Through the Trough of Disillusionment

Barriers to the adoption of radio frequency identification technologies are disappearing.
Published: March 31, 2019

U.S. and European retailers are rolling out RFID technologies at an increasing rate in recent years. It has been a long journey since RFID was introduced in retail more than two decades ago. The benefits of RFID in retail operations are well-proven: fewer out-of-stocks, improved efficiency, theft reduction, better inventory control and more. So why was RFID retail adoption so slow—and why is it now accelerating?

We asked U.S. and European retail executives about their experiences in adopting RFID technologies and solutions. Here, we will share the important factors discussed.

Left to right: Narges Kasiri, Gerd Wolfram and G. Scott Erickson

• Prioritize organizational RFID investment.
Budgets are always limited and numerous technology alternatives exist. Spending on big-ticket investments such as RFID is difficult without a long-term vision. Current industry priorities, however, include omnichannel services requiring full visibility, fewer out-of-stocks and greater inventory accuracy, all impossible without RFID. Further, if decision-makers intend to reduce human error—so as to increase efficiency and sales, slash labor costs through employee satisfaction, and delight customers with inventory visibility and smart fitting rooms—all are possible with RFID. Less expensive and more visible technologies, such as digital marketing, may look more attractive in the short term, but they don’t deliver the same long-range results.

• Aim to improve operational efficiency.
RFID enables a retailer to confidently commit store items to online shoppers, knowing the products are there for fulfillment. At the same time, merchandise availability is increased and markdowns are decreased as balanced supply and demand enable the selling of all available supplies from the full network of stores. Similarly, supply chain errors decrease as suppliers ship the correct products to the right stores, audit accuracy increases (with noncompliance rates dropping from 30 percent down to 4 to 6 percent), and consumer trends can be better tracked, matching inventory to demand while introducing engaging shopper experiences.

• Consider economies of scale.
Operational size influences the RFID adoption process. In general, larger-size retail means more scale economies with lower cost per unit. Even so, the denser European supply chain, with fewer distribution centers, enables the technology’s coordination and implementation across the continent when compared to more dispersed U.S. retailers. In addition, the more common vertical integration across the supply chain in Europe (for example, at Marks and Spencer) allows for faster technology adoption, thereby reducing the need to deal with non-affiliated suppliers.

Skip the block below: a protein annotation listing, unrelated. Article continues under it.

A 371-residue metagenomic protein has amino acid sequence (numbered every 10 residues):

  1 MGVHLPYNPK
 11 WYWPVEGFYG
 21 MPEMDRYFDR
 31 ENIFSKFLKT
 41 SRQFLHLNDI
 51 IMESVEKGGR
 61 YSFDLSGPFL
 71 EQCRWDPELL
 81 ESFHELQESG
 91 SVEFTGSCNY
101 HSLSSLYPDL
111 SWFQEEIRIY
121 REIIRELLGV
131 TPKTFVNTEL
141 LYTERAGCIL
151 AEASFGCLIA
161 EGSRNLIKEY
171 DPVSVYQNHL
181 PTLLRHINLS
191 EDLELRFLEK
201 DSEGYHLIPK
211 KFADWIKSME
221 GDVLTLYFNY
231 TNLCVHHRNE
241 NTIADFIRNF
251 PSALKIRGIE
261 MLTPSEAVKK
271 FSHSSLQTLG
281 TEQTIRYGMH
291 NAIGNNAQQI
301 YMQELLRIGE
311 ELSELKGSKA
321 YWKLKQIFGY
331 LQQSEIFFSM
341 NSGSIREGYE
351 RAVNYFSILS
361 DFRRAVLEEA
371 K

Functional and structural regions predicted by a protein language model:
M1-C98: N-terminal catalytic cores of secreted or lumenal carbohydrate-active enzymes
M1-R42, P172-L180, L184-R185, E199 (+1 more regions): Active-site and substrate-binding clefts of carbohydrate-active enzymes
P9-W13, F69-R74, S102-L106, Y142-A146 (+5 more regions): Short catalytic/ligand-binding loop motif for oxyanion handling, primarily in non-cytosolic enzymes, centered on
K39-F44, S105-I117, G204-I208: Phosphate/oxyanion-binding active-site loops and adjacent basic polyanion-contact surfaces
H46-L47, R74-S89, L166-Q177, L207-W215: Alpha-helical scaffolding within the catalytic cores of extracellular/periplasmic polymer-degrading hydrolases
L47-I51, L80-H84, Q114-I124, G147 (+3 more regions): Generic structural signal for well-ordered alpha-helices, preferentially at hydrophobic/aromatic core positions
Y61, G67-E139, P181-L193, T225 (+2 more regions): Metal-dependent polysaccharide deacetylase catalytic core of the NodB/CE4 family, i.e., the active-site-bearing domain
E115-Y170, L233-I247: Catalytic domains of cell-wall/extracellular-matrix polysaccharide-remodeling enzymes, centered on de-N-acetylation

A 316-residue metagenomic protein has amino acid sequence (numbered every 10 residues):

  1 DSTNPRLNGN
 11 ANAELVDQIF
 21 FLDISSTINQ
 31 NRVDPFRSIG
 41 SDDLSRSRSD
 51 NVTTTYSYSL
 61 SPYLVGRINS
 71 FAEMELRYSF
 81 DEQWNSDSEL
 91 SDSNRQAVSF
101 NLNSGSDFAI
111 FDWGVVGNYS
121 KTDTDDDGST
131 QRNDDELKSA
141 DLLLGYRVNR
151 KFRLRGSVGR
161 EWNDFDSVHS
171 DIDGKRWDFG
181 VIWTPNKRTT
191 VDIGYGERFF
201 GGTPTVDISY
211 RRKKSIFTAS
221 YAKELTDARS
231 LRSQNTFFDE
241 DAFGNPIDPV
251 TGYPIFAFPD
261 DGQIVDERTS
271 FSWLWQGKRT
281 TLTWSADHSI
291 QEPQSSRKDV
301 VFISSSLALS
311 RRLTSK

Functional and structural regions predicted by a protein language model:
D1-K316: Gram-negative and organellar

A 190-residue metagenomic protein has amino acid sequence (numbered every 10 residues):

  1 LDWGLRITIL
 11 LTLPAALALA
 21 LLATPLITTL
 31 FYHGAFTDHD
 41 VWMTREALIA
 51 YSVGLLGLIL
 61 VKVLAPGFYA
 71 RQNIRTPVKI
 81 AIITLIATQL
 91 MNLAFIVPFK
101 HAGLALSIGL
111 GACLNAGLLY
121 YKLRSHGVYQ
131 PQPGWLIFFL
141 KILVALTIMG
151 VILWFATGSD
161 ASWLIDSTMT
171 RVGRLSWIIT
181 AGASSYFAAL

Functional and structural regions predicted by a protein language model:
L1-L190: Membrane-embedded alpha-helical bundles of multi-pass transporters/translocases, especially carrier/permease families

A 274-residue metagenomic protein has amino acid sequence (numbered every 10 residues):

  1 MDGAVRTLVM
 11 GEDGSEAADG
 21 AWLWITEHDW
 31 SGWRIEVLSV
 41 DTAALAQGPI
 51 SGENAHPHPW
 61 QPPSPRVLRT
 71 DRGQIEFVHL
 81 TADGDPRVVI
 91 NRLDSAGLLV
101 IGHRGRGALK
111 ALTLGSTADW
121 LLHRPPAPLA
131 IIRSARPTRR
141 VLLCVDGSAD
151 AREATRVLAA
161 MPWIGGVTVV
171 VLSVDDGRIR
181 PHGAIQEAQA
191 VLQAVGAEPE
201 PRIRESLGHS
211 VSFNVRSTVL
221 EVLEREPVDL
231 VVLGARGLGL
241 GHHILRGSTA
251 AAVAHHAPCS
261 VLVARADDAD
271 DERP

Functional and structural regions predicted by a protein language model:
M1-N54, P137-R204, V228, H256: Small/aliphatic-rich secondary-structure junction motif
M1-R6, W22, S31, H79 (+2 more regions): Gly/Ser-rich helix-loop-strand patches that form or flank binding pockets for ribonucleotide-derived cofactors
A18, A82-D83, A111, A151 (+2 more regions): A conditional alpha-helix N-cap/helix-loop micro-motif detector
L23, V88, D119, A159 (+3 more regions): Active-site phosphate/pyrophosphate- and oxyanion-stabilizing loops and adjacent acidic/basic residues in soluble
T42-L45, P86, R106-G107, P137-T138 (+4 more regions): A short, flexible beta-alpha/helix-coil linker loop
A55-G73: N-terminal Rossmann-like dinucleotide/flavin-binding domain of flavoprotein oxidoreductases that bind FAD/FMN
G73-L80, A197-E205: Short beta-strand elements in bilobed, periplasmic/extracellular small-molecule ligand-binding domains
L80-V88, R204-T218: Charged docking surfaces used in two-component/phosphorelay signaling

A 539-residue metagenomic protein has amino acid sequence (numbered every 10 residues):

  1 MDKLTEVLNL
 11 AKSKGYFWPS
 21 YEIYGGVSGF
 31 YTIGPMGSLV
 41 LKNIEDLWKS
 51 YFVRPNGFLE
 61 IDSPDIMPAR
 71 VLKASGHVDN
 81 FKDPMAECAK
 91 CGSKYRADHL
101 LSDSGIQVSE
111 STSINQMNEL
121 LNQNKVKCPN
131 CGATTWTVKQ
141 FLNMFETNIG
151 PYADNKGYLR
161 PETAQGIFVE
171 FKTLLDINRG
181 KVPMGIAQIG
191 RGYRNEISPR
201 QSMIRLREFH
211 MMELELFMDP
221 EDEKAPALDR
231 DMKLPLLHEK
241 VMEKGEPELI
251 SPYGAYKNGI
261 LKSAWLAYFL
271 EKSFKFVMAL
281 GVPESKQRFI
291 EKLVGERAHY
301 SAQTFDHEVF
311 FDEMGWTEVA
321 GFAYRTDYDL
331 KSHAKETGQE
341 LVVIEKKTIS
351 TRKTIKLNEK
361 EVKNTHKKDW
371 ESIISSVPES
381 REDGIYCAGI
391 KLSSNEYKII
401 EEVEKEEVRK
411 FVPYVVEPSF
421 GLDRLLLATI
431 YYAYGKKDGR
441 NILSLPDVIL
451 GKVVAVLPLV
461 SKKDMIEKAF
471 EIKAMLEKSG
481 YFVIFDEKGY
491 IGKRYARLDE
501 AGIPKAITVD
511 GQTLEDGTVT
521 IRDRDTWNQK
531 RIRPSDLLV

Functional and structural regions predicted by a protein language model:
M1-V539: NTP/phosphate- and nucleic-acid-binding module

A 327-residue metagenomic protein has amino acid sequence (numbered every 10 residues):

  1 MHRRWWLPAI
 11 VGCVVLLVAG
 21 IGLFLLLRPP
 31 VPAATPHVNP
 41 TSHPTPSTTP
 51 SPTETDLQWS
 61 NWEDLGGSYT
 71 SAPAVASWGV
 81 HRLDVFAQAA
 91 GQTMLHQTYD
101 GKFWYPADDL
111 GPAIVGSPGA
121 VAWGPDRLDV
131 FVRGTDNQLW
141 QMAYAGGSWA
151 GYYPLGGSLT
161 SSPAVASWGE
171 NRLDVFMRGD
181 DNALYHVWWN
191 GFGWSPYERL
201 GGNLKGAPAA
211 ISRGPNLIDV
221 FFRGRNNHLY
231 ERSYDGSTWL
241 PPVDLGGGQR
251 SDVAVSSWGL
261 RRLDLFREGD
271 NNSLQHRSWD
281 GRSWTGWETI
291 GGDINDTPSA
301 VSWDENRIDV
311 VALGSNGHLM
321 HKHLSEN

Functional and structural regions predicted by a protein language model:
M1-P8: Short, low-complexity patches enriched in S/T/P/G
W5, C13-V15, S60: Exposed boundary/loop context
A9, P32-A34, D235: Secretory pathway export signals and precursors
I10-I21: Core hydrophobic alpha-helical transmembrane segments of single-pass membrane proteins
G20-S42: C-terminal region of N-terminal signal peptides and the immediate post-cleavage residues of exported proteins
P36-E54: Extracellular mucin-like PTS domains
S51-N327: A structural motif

• Reduce concerns about RFID’s technological complexity.
Complexity has diminished over time. Current RFID technology is a new paradigm connecting the physical and digital worlds. Tag design, middleware software and infrastructure have all evolved. The availability of cloud-based storage and services allows retailers to leave some implementation and support complexity to third-party providers. Technology improvements and standardization have been continuous. Technology was a limiting factor years ago, but significant improvements—such as tag maturity, allowing better handling of liquids and metals, or powerful readers with more capabilities—are indicators of user-ready technology. GS1‘s and EPCglobal‘s efforts have also addressed most of the issues on standardizing frequency allocations, tag codes and data exchange.

• Recognize costs but view them in context.
Recurring tag costs and infrastructure costs have fallen over time but are still considerable, especially when compared to investments in alternative technologies, such as enterprise resource planning (ERP) systems. Benefits are more visible, so cost should not be all a retailer sees. RFID technology pays off over time, but if executives are more concerned about quarter-to-quarter costs and revenue reports, they’ll miss the big picture. The long-term returns are the leading justification for retailers’ RFID investment decisions.

• Manage privacy policies according to best practices.